Totalitarian regime in Belarus topic of readings around nation and in Pittsburgh

By Adelyn Biedenbach

Although Belarus has a constitution guaranteeing free speech, unapproved theater, literature and art will grant one a ticket to prison.

"Imagine theater being illegal. There are a lot of students who would be arrested," said Point Park University acting professor Mark Staley.

This is exactly the situation 13 members of the Belarus Free Theater (BFT) found themselves in a few weeks ago, when allegations that the country's Dec. 19, 2010 elections were fixed prompted a crackdown and numerous arrests, which led to BFT's 14-hour imprisonment without food or water. After escaping to America, BFT presented an adaptation of a play depicting Belarusian oppression.

Readings of their production "Being Harold Pinter" are scheduled around the country to raise U.S. awareness of the totalitarian regime toppling free speech and human expression in Belarus. Bricolage, The World Affairs Council of Pittsburgh and Mark Staley are working to bring the topic to the Pittsburgh area, presenting a Jan. 31 reading at the Bricolage Theater at 937 Liberty Ave.

Belarus borders Russia, Lithuania, Latvia and the Ukraine and hosts the last remaining totalitarian regime in Europe. Previously part of the U.S.S.R, Belarus has served as a buffer between Russia and the Western powers.

Belarus still has a version of the KGB, who enforces the rule that it is illegal to perform or partake in any unauthorized theater. The artists in that country were forced underground to continue their craft.

"I can't imagine not being able to speak my mind, and when my brothers and sisters in Belarus are forced to perform their work in secret locations I take great offense. It was a no-brainer to make this happen," said Tami Dixon, producing artistic director of the Bricolage Production Company, in an e-mail interview.

The reading in Pittsburgh resulted from the cooperation of several individuals, who hoped to contribute to the cause. Over the holiday vacation, Rich Venezia, a senior acting major at Point Park, attended the BFT's work in New York City and was deeply moved by it. Determined to help in some way, he discovered Skewed Visions, a Minneapolis theater company that placed a call to theaters across America. Skewed Visions asked for multiple companies to hold readings of "Being Harold Pinter," posting a list of upcoming performances at

"I do theater because I feel [that] as a theater artist, in a small way, I have the power to change the world," Venezia said. For him, socially conscious theater and theater of the oppressed is valuable, and this passion prompted him to contact Dixon at Bricolage.

Bricolage has a history of working with meaningful theater and was interested in the opportunity.

"Later that day, I saw a Facebook posting [from Mark Staley] asking if anyone was interested in doing a reading of Caryl Churchill's 'Mad Forest' in honor of what was going on in Belarus," Dixon said. "When the universe speaks, I listen. It wasn't a coincidence that everything converged at once in reference to this project."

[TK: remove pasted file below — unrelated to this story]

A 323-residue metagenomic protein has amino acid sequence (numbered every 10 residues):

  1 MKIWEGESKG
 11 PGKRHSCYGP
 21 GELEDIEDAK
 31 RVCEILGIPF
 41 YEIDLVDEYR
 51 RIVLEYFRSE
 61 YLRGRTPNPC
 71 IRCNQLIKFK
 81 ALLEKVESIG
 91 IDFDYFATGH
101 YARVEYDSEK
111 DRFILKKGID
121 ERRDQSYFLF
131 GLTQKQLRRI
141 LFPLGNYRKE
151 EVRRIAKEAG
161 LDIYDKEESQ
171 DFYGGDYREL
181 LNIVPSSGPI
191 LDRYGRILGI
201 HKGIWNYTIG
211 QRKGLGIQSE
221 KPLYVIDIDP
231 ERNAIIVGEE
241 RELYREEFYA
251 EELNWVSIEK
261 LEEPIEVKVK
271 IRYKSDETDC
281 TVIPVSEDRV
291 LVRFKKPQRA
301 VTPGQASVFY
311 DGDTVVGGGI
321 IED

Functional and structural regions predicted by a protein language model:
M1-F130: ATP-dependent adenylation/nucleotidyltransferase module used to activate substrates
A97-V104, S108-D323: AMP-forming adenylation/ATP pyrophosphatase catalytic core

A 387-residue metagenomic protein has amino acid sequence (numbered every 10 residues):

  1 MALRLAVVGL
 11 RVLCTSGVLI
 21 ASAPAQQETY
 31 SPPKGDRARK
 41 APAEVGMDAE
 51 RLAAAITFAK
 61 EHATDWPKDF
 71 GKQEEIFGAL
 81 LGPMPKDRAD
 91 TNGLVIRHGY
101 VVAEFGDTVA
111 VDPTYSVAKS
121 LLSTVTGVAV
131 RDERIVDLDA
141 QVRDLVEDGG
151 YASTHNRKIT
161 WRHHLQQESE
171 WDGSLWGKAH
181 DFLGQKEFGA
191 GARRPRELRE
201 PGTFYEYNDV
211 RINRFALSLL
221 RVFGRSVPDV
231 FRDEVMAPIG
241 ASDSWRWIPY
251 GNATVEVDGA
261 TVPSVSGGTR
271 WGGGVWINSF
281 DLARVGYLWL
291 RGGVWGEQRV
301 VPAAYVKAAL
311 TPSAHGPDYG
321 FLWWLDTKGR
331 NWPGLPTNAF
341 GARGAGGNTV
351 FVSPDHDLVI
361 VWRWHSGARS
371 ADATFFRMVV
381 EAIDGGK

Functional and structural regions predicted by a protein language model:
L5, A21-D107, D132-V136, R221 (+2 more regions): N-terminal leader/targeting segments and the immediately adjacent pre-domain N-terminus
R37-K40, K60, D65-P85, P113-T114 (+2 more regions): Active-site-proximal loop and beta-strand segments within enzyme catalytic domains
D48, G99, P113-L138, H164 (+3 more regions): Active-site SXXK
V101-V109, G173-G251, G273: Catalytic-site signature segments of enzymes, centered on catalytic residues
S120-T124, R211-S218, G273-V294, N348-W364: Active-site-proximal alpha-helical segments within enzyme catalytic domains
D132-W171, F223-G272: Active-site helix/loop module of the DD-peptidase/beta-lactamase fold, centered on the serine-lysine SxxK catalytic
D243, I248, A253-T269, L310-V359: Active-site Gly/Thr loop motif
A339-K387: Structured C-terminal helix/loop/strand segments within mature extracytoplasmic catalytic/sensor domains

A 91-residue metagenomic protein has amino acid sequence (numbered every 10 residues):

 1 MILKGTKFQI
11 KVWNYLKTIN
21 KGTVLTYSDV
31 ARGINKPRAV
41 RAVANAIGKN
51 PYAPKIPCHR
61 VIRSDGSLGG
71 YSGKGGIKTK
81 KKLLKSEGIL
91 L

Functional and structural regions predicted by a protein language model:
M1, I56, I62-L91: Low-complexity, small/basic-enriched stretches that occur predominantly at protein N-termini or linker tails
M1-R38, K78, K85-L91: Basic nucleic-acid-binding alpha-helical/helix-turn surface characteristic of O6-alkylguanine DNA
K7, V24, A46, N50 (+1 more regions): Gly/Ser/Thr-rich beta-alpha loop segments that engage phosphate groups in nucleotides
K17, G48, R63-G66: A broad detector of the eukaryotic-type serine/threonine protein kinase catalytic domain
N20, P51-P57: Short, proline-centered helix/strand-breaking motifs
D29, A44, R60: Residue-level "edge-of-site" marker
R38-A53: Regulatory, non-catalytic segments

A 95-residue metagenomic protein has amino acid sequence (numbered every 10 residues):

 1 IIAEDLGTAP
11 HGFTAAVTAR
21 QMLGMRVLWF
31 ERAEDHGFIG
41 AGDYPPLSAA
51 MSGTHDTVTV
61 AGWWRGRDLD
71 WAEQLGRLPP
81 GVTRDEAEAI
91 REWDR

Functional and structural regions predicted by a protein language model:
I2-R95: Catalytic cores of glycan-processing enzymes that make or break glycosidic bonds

The reading will take place at the Bricolage Theater. and will feature many theater professionals from across the city and a few Point Park students. There will be a speaker from City of Asylum who will discuss what it is like to live under a dictatorship. City of Asylum, according to the Pittsburgh organization's website, "provides sanctuary to writers exiled under threat of : persecution in their native countries."

The show "Being Harold Pinter" was adapted by Vladmir Scherban of BFT and combines excerpts from six or seven plays by famous playwright Harold Pinter with Belarusian political speeches and Pinter's Nobel Peace Prize-winning lecture.

"For him, it is a connection to the dignity of man," Staley said. "It is a medley of reality and fiction."

The oppression in Belarus has continued since the country gained its independence in August 1991. Although the country formally adopted a president and separation of powers, Soviet rules unofficially remained in place. President Alexander Lukashenko assumed office in 1994, and after much dispute in the corrupt recent elections, still holds the position. The Dec. 19 elections granted him a continuation of power with 79.6% of the vote.

"Being Harold Pinter" conveys hopes to raise awareness of the oppression and terror of the regime.

"Belarus has hardly reached headlines, at least in Pittsburgh, and to think that there is such heavy oppression in what we consider to be a civilized nation," Venezia said.

Tickets to the reading are free, but with limited space. Reservations can be made at the Bricolage Theater's website,

Staley said individuals looking to help can follow the BFT on Facebook and hopes that "Being Harold Pinter" will "renew passion and appreciation for theater."

"It is so inspiring to me," Venezia said. "As a nationwide theatrical community, we are bonding together to give a voice to those who don't have one."


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